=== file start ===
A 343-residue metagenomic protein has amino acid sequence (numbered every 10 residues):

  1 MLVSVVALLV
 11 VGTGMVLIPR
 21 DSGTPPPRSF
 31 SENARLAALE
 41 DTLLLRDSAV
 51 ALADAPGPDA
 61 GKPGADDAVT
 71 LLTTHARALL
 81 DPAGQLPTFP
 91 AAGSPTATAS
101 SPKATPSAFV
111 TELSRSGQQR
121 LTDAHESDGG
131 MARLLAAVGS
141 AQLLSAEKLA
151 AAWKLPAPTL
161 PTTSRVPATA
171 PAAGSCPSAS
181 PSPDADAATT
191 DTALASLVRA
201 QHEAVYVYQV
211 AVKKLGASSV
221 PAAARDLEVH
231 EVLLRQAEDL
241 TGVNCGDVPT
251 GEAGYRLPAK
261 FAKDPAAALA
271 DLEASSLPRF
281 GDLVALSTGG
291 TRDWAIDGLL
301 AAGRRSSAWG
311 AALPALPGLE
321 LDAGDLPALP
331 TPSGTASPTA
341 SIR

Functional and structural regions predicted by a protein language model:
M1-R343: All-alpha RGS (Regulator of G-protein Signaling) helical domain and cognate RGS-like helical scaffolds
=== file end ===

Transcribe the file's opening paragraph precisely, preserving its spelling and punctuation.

A 343-residue metagenomic protein has amino acid sequence (numbered every 10 residues):